SGML stands for Standard Generalized Markup Language. This is actually a slight misnomer, since SGML is actually a meta-language — that is, a language for writing markup languages. HTML is a markup language written in SGML — an "SGML application", to use the terminology.
You don't actually have to know much about SGML to use The Validator successfully. If you're interested, though, I recommend TEI's "A Gentle Introduction to SGML" as a good starting point. For in-depth treatment of SGML and HTML we recommend Martin Bryan's "Web SGML and HTML 4.0 Explained".
For our purposes, a DTD, or Document Type Definition, is simply a file that defines the syntax of a SGML-based language. The DTDs for HTML 2.0 and HTML 3.2 were written by the HTML Working Group of the IETF, in collaboration with the W3C. From HTML 4.0 on (this includes XHTML), the standards (both prose and DTDs) have been written by the W3C.
DOCTYPEthing The Validator keeps pestering me for?
DOCTYPE is a SGML document type
declaration. Its purpose is to tell an SGML parser what
DTD it should use to parse the document. It appears
as the first line of the document, and has the form:
<!DOCTYPE html PUBLIC "quoted string">
The "quoted string" is called a public identifier; it refers to the desired DTD by a "well-known" name, usually defined by an associated standard.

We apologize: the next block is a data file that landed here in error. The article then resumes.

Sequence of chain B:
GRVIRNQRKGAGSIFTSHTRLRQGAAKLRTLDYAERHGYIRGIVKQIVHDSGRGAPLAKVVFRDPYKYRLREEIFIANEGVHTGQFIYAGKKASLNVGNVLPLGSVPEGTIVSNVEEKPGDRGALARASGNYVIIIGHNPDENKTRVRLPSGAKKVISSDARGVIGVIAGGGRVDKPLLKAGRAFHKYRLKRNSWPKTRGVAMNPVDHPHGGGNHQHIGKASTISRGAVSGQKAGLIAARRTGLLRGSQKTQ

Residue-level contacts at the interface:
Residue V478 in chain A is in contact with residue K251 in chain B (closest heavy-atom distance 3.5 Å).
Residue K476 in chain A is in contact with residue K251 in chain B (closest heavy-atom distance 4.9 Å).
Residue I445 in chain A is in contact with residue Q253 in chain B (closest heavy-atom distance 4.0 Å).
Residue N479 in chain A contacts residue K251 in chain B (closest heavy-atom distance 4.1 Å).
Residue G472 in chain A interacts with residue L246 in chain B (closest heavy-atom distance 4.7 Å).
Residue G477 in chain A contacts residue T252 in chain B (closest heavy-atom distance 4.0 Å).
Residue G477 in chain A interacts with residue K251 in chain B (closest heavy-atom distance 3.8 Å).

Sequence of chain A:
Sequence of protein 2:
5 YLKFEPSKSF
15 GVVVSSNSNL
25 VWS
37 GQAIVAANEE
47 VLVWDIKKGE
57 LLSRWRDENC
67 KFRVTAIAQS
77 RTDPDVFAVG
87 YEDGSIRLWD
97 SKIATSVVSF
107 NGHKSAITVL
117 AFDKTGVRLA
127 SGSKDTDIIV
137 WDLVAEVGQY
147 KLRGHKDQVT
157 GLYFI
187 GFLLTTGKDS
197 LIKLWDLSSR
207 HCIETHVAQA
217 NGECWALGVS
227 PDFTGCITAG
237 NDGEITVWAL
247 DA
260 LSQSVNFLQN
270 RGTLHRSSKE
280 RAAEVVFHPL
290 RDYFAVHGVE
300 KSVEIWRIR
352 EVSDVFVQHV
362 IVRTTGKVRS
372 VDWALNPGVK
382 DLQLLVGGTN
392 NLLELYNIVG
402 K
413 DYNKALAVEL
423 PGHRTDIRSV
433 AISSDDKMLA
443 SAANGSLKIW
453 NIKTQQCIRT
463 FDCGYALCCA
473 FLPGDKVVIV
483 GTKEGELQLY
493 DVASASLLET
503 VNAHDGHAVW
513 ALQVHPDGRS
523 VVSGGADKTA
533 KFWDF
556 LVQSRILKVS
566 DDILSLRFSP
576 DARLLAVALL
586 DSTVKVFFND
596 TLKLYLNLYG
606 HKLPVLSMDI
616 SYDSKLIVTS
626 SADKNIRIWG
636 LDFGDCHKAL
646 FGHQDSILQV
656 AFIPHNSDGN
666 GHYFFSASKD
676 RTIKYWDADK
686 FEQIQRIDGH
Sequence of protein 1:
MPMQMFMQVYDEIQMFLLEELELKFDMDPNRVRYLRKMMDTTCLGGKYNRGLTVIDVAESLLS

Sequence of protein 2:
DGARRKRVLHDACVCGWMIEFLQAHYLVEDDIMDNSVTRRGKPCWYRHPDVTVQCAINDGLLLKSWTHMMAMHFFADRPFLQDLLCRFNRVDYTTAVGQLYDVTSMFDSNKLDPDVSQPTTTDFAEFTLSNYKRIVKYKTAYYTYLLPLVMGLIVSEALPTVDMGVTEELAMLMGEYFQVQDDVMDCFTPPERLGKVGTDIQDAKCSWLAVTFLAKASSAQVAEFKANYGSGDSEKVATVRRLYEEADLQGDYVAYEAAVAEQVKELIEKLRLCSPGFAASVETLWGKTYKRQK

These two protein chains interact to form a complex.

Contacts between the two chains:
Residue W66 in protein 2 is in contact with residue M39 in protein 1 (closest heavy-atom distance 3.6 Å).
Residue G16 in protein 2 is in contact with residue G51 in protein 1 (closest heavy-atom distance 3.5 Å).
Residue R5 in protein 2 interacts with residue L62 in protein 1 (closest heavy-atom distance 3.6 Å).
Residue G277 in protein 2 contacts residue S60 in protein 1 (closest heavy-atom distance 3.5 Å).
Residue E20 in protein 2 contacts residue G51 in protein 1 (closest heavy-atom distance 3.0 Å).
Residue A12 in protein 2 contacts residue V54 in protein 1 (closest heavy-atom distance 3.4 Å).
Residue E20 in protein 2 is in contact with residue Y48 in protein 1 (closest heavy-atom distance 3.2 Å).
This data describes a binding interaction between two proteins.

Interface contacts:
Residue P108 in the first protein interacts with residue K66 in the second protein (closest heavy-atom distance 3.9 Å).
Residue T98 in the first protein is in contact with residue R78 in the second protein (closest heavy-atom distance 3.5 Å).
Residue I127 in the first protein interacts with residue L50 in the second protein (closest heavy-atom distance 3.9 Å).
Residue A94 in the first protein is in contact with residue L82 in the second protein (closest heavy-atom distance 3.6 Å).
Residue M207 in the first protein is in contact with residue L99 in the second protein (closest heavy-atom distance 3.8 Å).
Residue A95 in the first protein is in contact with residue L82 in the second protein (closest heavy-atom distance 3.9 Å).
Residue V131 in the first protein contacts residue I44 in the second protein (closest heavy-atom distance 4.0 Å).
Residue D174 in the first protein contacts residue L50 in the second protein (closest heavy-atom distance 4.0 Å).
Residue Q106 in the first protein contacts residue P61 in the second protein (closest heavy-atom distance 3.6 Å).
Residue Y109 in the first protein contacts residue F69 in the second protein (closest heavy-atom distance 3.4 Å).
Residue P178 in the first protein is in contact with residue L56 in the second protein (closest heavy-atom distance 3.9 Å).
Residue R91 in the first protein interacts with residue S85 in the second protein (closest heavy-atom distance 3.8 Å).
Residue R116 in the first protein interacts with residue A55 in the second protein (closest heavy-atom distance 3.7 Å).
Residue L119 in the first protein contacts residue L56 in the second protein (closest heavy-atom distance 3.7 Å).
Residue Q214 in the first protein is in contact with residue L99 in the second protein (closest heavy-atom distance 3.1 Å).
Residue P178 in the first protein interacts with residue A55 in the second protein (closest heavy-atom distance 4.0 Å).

The Validator uses an SGML parser, and a
is the most, if not the only way to know which markup language it should
validate documents against.
Note that most Web browsers don't actually use an SGML parser, many of them display
the documents differently based on the document's
declaration, or lack thereof. This alone is a good reason to always
DOCTYPE declaration to Web documents.
So now you're preparing to add a
DOCTYPE to your document.
Be sure that the syntax is as described above, and that you use the
correct public identifier; otherwise, The Validator will use the wrong
DTD, or will be unable to find a DTD at all, and will produce a huge
list of absolutely meaningless errors.
WARNING: Some HTML editors will insert a
DOCTYPE declaration for you. Unfortunately, sometimes
DOCTYPE does not correspond to the generated HTML,
which can sometimes confuse The Validator.
If your editor adds a
DOCTYPE to your page, you may
need to correct it as described above before running your documents through